A tribute to one of football’s most-loved voices – Gerald Sinstadt

Date published: Sunday 14th November 2021 8:00 - John Nicholson

John Motson and Gerald Sinstadt watch a game in 1991.

Gerald Sinstadt died this week at the grand old age of 91. For more than 40 of those years he was one of the most distinctive and much-loved commentators, sport broadcasters and football voices.

Getting his start in British Forces Broadcasting Service, helped by a young Barry Davies along the way, his first work was for Anglia TV, his commentating debut was on a Grimsby Town v Leyton Orient game. Ah the glamour.

By the late 60s he had moved to the north-west and was working on Granada. It might be worth explaining to younger folk that every region had its own ITV station and would exclusively show its region’s football. The homogeneity that is the norm today was rejected in favour of a more local approach to broadcasting, especially of sport. It was reasoned that if you lived on, say, Teesside, your primary interest would be in North-East sides, not clubs from anywhere else. While this was largely true, it was very frustrating that we couldn’t see other region’s programmes. Granada’s always seemed way more glamorous than ours on Tyne Tees, the Big Match from LWT, even more so.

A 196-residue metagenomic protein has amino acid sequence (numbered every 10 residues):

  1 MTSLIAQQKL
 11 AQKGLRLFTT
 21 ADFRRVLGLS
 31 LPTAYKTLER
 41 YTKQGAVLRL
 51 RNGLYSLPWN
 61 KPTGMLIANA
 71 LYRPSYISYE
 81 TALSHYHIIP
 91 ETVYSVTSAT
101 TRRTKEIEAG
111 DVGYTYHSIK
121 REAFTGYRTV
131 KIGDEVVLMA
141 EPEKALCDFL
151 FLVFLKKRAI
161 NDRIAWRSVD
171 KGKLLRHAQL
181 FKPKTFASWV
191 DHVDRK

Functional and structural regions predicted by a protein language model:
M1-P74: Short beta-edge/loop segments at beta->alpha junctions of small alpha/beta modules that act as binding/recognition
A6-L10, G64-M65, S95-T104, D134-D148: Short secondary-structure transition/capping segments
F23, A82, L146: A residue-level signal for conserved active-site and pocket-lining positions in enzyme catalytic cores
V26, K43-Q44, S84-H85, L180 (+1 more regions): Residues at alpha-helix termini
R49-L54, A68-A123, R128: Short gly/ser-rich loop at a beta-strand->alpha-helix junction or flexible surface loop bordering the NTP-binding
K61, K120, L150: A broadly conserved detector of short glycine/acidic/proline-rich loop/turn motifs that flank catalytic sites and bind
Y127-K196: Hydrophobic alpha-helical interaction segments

So by the early 70s, Gerald’s voice was very familiar if you lived in Manchester and the wider north-west area. He commentated on games – famously being on the mic when Denis Law brilliantly back-heeled a goal for Manchester City that relegated Manchester United – and presented the preview show on Friday nights.

This might not sound much in today’s days of football broadcasting overload, but a preview show dedicated to football was a new invention in 1969 and those of us who didn’t live in the north-west and didn’t have such a show to watch were very jealous indeed.